Category Archives: thankfulness
Well November is finally here: the time of year where the temperature starts to drop a bit, the Halloween decorations get put away, and kids start to develop the all-to-familiar tickle in the backs of their throats which send us Heart Parents into a small panic. But most importantly, it’s the month where everyone makes an effort to stop and give thanks. While I agree that we should be thankful all the time (in fact, I encourage it), I was hoping to share a story with you that’ll help you remember to be thankful this month and beyond.
So if you were to ever meet Nolan, you’ll learn that when he gets into something he really gets into something. Whether it’s the alphabet (forwards and backwards), numbers (counting to 100 by 10s!) or the musical stylings of Laurie Berkner or They Might Be Giants, he can get kinda obsessed. Well several months ago he was watching an episode of Paw Patrol, one of his fav shows, and this particular episode was about a family of owls. Now this sounds like no big deal…but something about the owls struck a chord with Nolan and he went owl crazy! But oh no no…this was not merely, “Hey Dad, can we watch the owl one again?” No, friends…this became Nolan calling himself an owl and hooting…
Oh sweet baby Jesus, the hooting…
When I came home from work: “Hey Nolan!”…”HOOOOOOT HOOOOOT!”
Going to bed: “Goodnight Nolan.”….”hoot”
And that became hooting along to music in the car, hooting to random people, and hooting to his teachers at school.
I thought that surely this was a phase, but in true Heart Warrior form, he was not lettin’ this one go. And the hooting started to make me a little crazy, to be honest. I tried all sorts of things: “Nolan, Daddy is not an owl”…”Nolan, Daddy doesn’t speak owl”….”Nolan, please STOOOOOP”.
Well….he still hoots haha but not as much. And, as you can imagine, he wanted to be an owl for halloween. My wife, being awesome like she is, made him some really awesome owl wings and we found him an owl hat and some cute fake glasses that he loved:
Is that kid cute or what? And it also gave him an opportunity to hoot all he wanted while trick or treating…it was pretty awesome for everyone involved. But it was something that happened after halloween that helped me be more accepting of the whole owl thing…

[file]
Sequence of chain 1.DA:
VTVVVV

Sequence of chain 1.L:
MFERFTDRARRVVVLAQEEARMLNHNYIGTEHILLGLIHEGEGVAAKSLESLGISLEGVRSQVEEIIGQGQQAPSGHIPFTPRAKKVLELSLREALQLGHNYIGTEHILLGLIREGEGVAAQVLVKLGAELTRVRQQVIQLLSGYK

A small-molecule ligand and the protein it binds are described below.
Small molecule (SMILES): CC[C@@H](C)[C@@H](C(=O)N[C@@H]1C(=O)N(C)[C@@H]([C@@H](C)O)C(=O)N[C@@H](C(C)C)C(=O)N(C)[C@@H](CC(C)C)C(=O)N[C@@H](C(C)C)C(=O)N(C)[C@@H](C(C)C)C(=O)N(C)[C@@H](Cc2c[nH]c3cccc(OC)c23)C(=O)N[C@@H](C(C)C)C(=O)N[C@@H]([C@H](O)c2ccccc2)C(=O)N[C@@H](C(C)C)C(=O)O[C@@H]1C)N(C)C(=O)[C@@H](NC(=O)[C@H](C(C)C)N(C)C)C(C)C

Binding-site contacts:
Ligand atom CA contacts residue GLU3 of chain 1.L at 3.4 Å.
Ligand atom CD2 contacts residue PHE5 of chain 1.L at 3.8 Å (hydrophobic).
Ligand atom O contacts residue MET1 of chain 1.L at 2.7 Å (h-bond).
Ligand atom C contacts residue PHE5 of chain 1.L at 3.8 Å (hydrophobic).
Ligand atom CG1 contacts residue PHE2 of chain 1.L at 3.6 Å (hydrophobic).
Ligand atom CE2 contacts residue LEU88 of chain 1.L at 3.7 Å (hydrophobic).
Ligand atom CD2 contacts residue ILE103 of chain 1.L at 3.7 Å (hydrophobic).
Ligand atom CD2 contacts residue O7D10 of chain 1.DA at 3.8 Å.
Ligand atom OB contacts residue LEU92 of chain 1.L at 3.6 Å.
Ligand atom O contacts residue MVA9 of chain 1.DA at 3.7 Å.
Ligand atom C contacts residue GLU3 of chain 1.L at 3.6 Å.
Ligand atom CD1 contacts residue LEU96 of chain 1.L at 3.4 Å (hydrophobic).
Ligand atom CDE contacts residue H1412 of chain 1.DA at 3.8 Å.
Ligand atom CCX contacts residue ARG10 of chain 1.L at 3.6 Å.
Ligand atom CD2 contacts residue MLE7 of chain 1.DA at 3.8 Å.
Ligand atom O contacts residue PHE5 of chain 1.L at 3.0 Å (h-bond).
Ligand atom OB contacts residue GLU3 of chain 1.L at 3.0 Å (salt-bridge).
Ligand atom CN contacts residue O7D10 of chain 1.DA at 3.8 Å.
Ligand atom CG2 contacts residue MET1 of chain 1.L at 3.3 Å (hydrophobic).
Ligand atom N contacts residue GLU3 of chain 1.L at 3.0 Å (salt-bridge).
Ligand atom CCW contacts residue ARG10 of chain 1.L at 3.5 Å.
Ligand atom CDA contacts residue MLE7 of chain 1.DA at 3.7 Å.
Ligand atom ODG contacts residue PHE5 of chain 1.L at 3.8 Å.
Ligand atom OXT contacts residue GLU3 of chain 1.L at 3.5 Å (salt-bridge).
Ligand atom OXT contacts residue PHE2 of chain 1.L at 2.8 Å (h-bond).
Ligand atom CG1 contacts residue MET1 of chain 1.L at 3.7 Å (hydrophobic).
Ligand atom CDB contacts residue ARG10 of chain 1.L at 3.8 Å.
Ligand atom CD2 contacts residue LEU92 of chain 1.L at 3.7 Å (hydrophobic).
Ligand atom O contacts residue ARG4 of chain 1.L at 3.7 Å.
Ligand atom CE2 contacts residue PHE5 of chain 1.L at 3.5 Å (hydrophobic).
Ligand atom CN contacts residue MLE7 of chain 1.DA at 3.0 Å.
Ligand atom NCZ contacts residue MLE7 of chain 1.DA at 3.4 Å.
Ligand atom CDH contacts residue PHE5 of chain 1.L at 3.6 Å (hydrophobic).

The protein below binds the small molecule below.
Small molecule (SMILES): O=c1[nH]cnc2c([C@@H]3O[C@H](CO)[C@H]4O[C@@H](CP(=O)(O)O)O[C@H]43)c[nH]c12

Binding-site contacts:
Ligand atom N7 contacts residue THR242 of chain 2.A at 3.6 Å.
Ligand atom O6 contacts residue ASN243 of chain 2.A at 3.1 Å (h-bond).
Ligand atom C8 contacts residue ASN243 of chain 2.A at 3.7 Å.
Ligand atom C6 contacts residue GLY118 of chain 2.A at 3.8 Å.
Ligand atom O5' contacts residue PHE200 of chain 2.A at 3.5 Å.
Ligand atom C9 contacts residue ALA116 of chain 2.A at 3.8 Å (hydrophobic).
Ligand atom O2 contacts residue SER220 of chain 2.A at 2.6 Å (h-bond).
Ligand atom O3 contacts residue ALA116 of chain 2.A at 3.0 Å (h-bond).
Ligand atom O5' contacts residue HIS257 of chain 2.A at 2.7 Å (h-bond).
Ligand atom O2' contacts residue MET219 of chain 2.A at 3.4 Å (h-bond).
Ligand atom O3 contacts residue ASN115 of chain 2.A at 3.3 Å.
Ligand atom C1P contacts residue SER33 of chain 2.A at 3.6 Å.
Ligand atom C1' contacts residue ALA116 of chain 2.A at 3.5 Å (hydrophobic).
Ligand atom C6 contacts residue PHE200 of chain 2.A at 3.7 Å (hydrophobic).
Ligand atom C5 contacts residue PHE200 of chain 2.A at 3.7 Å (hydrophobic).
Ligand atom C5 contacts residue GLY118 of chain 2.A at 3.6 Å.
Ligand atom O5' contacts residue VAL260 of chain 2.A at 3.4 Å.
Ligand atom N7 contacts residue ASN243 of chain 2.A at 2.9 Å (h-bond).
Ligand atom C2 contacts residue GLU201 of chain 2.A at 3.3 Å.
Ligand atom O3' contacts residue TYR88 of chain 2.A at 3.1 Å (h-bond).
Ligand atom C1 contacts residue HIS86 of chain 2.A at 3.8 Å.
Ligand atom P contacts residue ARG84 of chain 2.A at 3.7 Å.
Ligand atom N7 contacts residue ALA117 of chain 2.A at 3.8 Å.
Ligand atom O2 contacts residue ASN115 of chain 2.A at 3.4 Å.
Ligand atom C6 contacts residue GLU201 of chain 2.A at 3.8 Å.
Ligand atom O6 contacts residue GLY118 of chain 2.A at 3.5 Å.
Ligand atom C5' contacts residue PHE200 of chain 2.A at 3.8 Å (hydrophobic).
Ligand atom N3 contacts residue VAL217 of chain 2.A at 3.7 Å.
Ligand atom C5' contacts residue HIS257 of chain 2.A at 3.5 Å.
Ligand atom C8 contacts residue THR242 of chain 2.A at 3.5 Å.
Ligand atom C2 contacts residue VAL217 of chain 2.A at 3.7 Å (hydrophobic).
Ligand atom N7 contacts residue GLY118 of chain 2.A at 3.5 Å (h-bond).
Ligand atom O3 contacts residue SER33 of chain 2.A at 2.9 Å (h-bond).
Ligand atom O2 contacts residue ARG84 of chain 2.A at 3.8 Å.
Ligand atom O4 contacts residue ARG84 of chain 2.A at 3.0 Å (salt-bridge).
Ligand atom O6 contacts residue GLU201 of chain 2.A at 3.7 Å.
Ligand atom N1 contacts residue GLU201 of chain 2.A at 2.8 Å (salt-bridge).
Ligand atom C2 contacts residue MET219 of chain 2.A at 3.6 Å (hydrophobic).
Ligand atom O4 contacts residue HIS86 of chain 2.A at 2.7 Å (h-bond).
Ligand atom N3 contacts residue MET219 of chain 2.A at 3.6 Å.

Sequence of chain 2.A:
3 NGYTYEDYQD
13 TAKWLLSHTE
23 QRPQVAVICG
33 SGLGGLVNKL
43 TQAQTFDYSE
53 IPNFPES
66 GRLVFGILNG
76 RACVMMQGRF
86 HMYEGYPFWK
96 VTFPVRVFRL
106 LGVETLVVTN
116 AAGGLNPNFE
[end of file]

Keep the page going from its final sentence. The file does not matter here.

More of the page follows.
It was a Thursday evening and I was coming back from kickboxing class. It was sparring night so I was feeling beat up (literally) and I had to stop by the grocery store before coming back home. Our house is on an alley and I parked in the back…instead of going through the yard I decided to go down the alley and go through the front door. As I reached the end of the alley, just around the corner of our house, I saw what I thought was a woman with long hair standing on the sidewalk in front of our house. I stopped and peered around the corner to discover that I actually wasn’t a person…it was a massive, real-life owl sitting on our mailbox! WHOA. So I crept up a little closer asking myself if I was really seeing an owl or if I took too many punches to the head. Sure enough it’s big ol’ owl head swiveled around and looked at me and then it flew off to the neighbor’s mailbox. I don’t know why, but my heart was pounding…I went inside and told my wife to come out quick to see the owl. Shortly after it flew away into the night. The crazy thing is our neighborhood doesn’t have any trees that are owl-friendly, so this guy had to come a bit out of his way to hang out on our mailbox. Crazy!
This sounds corny, but in my heart it almost felt like that owl came by to visit his goofy little friend Nolan…or at least that’s how I liked to view it. I was really excited about the owl…and then I became ok with Nolan wanting to be his own little funny owl self. It really made me think of a fantastic quote by Charles Spurgeon:
“We are too prone to engrave our trials in marble and write our blessings in sand.”
In our life as heart parents there is a lot to be upset about, a lot to be frustrated about, a lot to lose hope about. And it’s ok to feel that way…but I do think we all too often choose to take those feelings and put them in a permanent place in our lives while all the good things, the small victories, the smiles, are written in sand, only to be washed away while the harsh feelings remain.
So yeah, the hooting can sometimes get to be too much…but honestly over time he’s doing it a little less and less. And he makes a really cute owl…and you know what? Owls are kinda awesome. And if he wants to be an owl, Nolan can be an owl. Know why? Because I need to learn to see the things I’m thankful for…the fact I can hold my little owl’s hand and take him trick or treating. It’s a reminder- as always – of how far he’s come…and a reminder that I need to engrave my blessings in marble…not just my trials.
I hope this brings you a little bit of encouragement this Thanksgiving season!